This post is aimed at: Anyone with social media accounts, particularly people who use them a lot and people who don't use them at all TLDR: Let's all encourage people with valuable things to say to share them more by a) reducing our own noise and b) taking the oxygen away from the noisy minority who dominate social by just unfollowing them
A client said something interesting in a marketing session this week, which I couldn’t agree more with:
This was in the context of trying to help people with a story or a mission to do some good reach a wider audience, and our conversation was around how to do that when the channels seem saturated. His frustration, which I entirely share, is that we seem as a society to be listening to the people who shout the loudest, which is stopping us hearing from people with something worthwhile to say.
Whilst I don’t think this is either entirely limited to, or entirely attributable to, social media (the breakdown of attention spans is a much bigger, really interesting topic with some huge implications for marketing) in this context it’s social media that’s important, because it’s where most people’s attention is at the moment, rightly or wrongly, so for people who have a message to share that’s where the broadest audience is.
We all know there is too much noise on social
Now, it’s not new to suggest that there is too much noise on social media – people have been saying that for over a decade (incidentally I really identify with a quote from that article: “Marketers suck. Including me.“) But the question that most people seem in response to that noise is “how can I cut through it?” (just google “tips for standing out from the social media noise”), and surely in that case you’re just becoming part of the problem. We are ALL convinced that what we have to say is more important, that it’s the signal rather than the noise, but…is it really? No, come on…really?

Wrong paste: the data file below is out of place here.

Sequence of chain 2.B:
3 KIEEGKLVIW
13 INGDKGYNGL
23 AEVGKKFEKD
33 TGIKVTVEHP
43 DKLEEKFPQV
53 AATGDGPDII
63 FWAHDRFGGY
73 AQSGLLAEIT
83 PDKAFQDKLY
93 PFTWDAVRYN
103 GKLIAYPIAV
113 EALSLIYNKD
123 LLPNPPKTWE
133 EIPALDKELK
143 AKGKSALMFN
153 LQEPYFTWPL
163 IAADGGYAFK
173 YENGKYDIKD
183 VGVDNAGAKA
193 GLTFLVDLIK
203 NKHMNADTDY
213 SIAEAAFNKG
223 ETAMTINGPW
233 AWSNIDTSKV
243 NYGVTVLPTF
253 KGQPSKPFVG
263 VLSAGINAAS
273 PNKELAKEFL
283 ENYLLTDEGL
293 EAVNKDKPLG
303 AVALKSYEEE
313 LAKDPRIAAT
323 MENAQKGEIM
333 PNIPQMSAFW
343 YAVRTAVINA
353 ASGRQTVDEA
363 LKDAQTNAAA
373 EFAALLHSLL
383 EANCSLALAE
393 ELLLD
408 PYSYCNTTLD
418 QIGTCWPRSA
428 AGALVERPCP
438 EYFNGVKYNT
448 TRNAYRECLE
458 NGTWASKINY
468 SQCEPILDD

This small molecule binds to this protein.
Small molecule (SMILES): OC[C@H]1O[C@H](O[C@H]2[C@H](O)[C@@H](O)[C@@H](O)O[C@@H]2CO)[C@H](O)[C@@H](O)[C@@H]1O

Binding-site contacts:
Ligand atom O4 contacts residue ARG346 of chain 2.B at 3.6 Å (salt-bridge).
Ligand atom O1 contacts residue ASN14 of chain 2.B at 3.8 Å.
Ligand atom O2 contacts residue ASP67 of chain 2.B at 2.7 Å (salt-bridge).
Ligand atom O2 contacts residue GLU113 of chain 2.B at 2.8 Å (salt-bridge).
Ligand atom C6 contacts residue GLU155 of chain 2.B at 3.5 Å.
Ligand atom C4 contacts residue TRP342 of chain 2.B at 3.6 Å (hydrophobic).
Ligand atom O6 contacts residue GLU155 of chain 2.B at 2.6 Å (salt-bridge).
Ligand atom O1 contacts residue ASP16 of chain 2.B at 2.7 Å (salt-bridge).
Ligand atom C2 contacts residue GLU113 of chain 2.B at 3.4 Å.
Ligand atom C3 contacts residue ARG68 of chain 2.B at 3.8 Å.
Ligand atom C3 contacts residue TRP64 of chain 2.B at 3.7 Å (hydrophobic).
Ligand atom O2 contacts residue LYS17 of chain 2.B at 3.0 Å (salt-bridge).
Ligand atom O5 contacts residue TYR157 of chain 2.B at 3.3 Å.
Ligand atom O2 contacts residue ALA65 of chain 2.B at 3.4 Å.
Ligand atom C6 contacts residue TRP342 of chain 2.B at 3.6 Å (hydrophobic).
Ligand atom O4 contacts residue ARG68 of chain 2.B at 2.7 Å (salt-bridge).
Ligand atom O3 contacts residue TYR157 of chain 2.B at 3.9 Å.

I like to use ‘in the pub’ analogies with my clients, and it’s particularly apt here. We’re in a situation where we’re in a pub filled with people loudly proclaiming their own thoughts and opinions, veering from completely fucking inane (“hey, look, I’ve got a dog, look at my dog, my dog is wearing a hat, hey, hey, look at me, now look at my dog again, now me”) through misinformed and misguided (but let’s not disappear down the Brexit sewerhole) to actively offensive, all with a meaty side of dull as dishwater. In this terrible pub, there are lots of people who may want to discuss something important to them – but faced with the deluge of nonsense they stay quiet and eventually leave.
This terrible metaphor is actually a real problem – lots of people are deciding to remove themselves from social platforms, and anecdotally it seems to me that they are often the people you would want to hear from. It seems to me that as more moderate, thoughtful people make a moderate, thoughtful decision to spend their time and attention somewhere less awful, the social platforms become…well, less moderate, less thoughtful, more awful.
But what can we do about it?